• The Caenorhabditis elegans lin-39, mab-5 and egl-5 Hox genes specify cell fates along the anterior-posterior body axis of the nematode during postembryonic development, but little is known about Hox gene functions during embryogenesis [16].
  • We find that ceh-7 is not expressed in egl-5 mutants, but is still expressed in mab-5 mutants [17].
  • These blocked embryos remain viable for days and express a number of biochemical markers of early differentiation, for example, gut granules, the gut esterase ges-1, and two regulatory genes, mab-5 and hlh-1 [18].


  1. Selective silencing of cell communication influences anteroposterior pattern formation in C. elegans. Waring, D.A., Kenyon, C. Cell (1990) [Pubmed]
  2. Posterior pattern formation in C. elegans involves position-specific expression of a gene containing a homeobox. Costa, M., Weir, M., Coulson, A., Sulston, J., Kenyon, C. Cell (1988) [Pubmed]
  3. Multiple HOM-C gene interactions specify cell fates in the nematode central nervous system. Salser, S.J., Loer, C.M., Kenyon, C. Genes Dev. (1993) [Pubmed]
  4. Direct regulation of egl-1 and of programmed cell death by the Hox protein MAB-5 and by CEH-20, a C. elegans homolog of Pbx1. Liu, H., Strauss, T.J., Potts, M.B., Cameron, S. Development (2006) [Pubmed]
  5. Expression of the homeotic gene mab-5 during Caenorhabditis elegans embryogenesis. Cowing, D.W., Kenyon, C. Development (1992) [Pubmed]
  6. A C. elegans Hox gene switches on, off, on and off again to regulate proliferation, differentiation and morphogenesis. Salser, S.J., Kenyon, C. Development (1996) [Pubmed]
  7. Formation of the egg-laying system in Pristionchus pacificus requires complex interactions between gonadal, mesodermal and epidermal tissues and does not rely on single cell inductions. Jungblut, B., Pires-daSilva, A., Sommer, R.J. Development (2001) [Pubmed]
  8. REF-1, a protein with two bHLH domains, alters the pattern of cell fusion in C. elegans by regulating Hox protein activity. Alper, S., Kenyon, C. Development (2001) [Pubmed]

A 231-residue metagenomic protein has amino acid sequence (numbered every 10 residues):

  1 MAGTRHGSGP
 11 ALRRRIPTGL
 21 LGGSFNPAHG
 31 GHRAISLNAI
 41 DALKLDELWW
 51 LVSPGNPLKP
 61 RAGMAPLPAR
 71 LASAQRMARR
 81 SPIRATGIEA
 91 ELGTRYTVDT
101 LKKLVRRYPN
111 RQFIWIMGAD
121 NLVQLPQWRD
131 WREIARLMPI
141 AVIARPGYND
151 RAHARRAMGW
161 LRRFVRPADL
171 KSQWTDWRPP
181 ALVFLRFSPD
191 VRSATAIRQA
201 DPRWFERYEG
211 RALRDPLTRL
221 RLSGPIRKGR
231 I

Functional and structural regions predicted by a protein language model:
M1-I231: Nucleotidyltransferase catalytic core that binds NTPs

9. Overlapping roles of two Hox genes and the exd ortholog ceh-20 in diversification of the C. elegans postembryonic mesoderm. Liu, J., Fire, A. Development (2000) [Pubmed]
  10. The Hox gene lin-39 is required during C. elegans vulval induction to select the outcome of Ras signaling. Maloof, J.N., Kenyon, C. Development (1998) [Pubmed]
  11. Mab-3 is a direct tra-1 target gene regulating diverse aspects of C. elegans male sexual development and behavior. Yi, W., Ross, J.M., Zarkower, D. Development (2000) [Pubmed]
  12. EGL-27 is similar to a metastasis-associated factor and controls cell polarity and cell migration in C. elegans. Herman, M.A., Ch'ng, Q., Hettenbach, S.M., Ratliff, T.M., Kenyon, C., Herman, R.K. Development (1999) [Pubmed]
  13. The role of lin-22, a hairy/enhancer of split homolog, in patterning the peripheral nervous system of C. elegans. Wrischnik, L.A., Kenyon, C.J. Development (1997) [Pubmed]
  14. Nuclear receptor NHR-25 is required for cell-shape dynamics during epidermal differentiation in Caenorhabditis elegans. Silhánková, M., Jindra, M., Asahina, M. J. Cell. Sci. (2005) [Pubmed]
  15. A Wnt signaling pathway controls hox gene expression and neuroblast migration in C. elegans. Maloof, J.N., Whangbo, J., Harris, J.M., Jongeward, G.D., Kenyon, C. Development (1999) [Pubmed]
  16. Anterior organization of the Caenorhabditis elegans embryo by the labial-like Hox gene ceh-13. Brunschwig, K., Wittmann, C., Schnabel, R., Bürglin, T.R., Tobler, H., Müller, F. Development (1999) [Pubmed]
  17. A Caenorhabditis elegans homeobox gene expressed in the male tail, a link between pattern formation and sexual dimorphism? Kagoshima, H., Cassata, G., Bürglin, T.R. Dev. Genes Evol. (1999) [Pubmed]
  18. DNA-protein interactions in the Caenorhabditis elegans embryo: oocyte and embryonic factors that bind to the promoter of the gut-specific ges-1 gene. Stroeher, V.L., Kennedy, B.P., Millen, K.J., Schroeder, D.F., Hawkins, M.G., Goszczynski, B., McGhee, J.D. Dev. Biol. (1994) [Pubmed]